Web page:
“What’s in a name? That which we call a rose / By any other name would smell as sweet.”
We’re all likely familiar with the words from William Shakespeare’s tragedy, “Romeo and Juliet.” In this scene, Juliet laments that Romeo’s name is Montague and hers is Capulet, and argues names are not significant to someone’s identity.
This is something I would have to disagree with; names do matter, but people don’t always realize this. Many people have been at the butt-end of jokes or artificial apologies when their names are mispronounced.
You know if you’ve experienced this. You’ve heard the “Oh, I’m not even going to try to say it because I’ll just butcher it.” When you correct them you hear “whatever” or an indignant “That’s what I said!” Or maybe if you correct them, they’ll still continue to mispronounce it. Sometimes they’ll go so far as to make fun of it. You know whether or not you’ve heard these comments; they often hurt and make the situation uncomfortable.
“Oh, I’m not even going to try to say it because I’ll just butcher it.”
And people may claim that I’m being “oversensitive” about this. I’m not; this is actually a form of microaggression which especially targets those of non-White European descent who do not have “White European” names. Dr. Ranjana Srinivasan, who has done work on name-based microaggressions, said those who do not have classic “White European” names often face name-based microaggressions in the forms of the assignment of an unwanted nickname, biases about a person solely based on their name as well as teasing from peers and educators.
Sound familiar? To many, this is something that we’ve had to live with since we were little. We’d always know when the substitute teacher was going to call our names from the attendance list because of the hesitation. We’re accustomed to responding to almost every variation of our names. We’re so used to it that by the time we get to high school and college, it barely bothers us. But this should not be the case.
Names often represent people’s culture or heritage and generally have a great deal of significance to them. When people’s names are mispronounced or made fun of, it is damaging in multiple ways. Especially in school-aged children, it could easily be damaging to a child’s mental health.
A relatively easy way to think about how name-based microaggressions affect children can be seen through a famous children’s book, “Chrysanthemum,” by Kevin Henkes. The protagonist, Chrysanthemum, loves her name until she goes to school and other students constantly make fun of her for being named after a flower and for having such a long name. Chrysanthemum becomes increasingly saddened by what her classmates tell her about her name, and by the end of the first day of school, she wishes she were named something else. Although this is not a racial, cultural or ethnic-based microaggression, Henkes makes it clear that Chrysanthemum is being bullied for her name.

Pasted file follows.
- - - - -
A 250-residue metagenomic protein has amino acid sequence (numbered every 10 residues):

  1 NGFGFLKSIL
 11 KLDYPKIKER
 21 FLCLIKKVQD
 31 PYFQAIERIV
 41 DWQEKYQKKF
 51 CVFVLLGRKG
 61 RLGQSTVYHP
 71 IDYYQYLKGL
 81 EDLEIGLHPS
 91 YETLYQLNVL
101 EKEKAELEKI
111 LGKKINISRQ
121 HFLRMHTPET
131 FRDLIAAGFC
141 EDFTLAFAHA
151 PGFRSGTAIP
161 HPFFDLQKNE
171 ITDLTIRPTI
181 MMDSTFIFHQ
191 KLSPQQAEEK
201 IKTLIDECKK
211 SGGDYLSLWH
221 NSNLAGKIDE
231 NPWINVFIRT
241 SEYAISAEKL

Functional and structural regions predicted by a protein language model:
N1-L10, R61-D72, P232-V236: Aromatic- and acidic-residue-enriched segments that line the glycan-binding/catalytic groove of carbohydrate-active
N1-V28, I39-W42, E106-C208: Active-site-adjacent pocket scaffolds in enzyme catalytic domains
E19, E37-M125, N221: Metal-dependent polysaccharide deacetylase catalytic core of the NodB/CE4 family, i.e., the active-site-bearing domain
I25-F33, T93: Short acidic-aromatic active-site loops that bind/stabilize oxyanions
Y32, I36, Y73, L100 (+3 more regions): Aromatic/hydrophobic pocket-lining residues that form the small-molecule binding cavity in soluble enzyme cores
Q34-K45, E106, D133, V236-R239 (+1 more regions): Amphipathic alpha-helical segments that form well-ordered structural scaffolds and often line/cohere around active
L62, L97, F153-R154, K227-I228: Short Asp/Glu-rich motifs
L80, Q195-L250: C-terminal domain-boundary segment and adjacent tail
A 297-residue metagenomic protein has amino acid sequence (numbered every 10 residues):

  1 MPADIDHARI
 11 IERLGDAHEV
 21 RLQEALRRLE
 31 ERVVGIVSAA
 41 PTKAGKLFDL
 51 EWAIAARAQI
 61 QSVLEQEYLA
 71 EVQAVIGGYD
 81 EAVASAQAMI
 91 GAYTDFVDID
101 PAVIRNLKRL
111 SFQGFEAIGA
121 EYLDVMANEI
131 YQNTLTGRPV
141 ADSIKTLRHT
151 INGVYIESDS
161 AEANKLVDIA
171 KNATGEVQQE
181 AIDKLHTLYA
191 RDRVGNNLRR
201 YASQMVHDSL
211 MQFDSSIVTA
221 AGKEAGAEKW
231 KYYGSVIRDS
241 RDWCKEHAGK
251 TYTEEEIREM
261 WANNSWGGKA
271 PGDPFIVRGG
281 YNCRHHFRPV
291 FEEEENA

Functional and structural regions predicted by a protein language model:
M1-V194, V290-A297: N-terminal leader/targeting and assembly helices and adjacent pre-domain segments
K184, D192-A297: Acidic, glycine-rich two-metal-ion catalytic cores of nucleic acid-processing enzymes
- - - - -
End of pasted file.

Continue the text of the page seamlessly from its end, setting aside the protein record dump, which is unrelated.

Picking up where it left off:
Apply it to real life: Instead of having a really long name, it is a similar concept for children with names that don’t fit the “White European” category previously mentioned. Many of these children are made fun of and bullied for their names, and are filled with comparable emotions to what Chrysanthemum faced.
The way to avoid these name-based microaggressions is actually simple. If you have trouble pronouncing someone’s name, ask them how to say it. I know that I, personally, would rather be asked numerous times how to pronounce my name instead of hearing “Oh, it’s too hard, I don’t want to mess it up” or “Do you have a nickname instead?”
If you pronounce someone’s name incorrectly, remember to apologize sincerely, not a passive-aggressive, artificial “Oh I’m sorry your name is so long” kind of apology. A sincere apology with a promise to do better is necessary.
And to everyone whose name gets mispronounced: Work on correcting people. I know this is something I’ve struggled with, but the truth is your name is unique and special to you. It likely has some significance and people should learn to pronounce it correctly. Don’t be afraid to tell someone how it’s actually pronounced.
Moving away from these name-based microaggressions will make the environment around us much more welcoming, and it will eliminate a certain amount of bullying that some people, especially younger children, face. It is important to recognize this is a microaggression and understand that the way that people treat names they are not familiar with needs to change.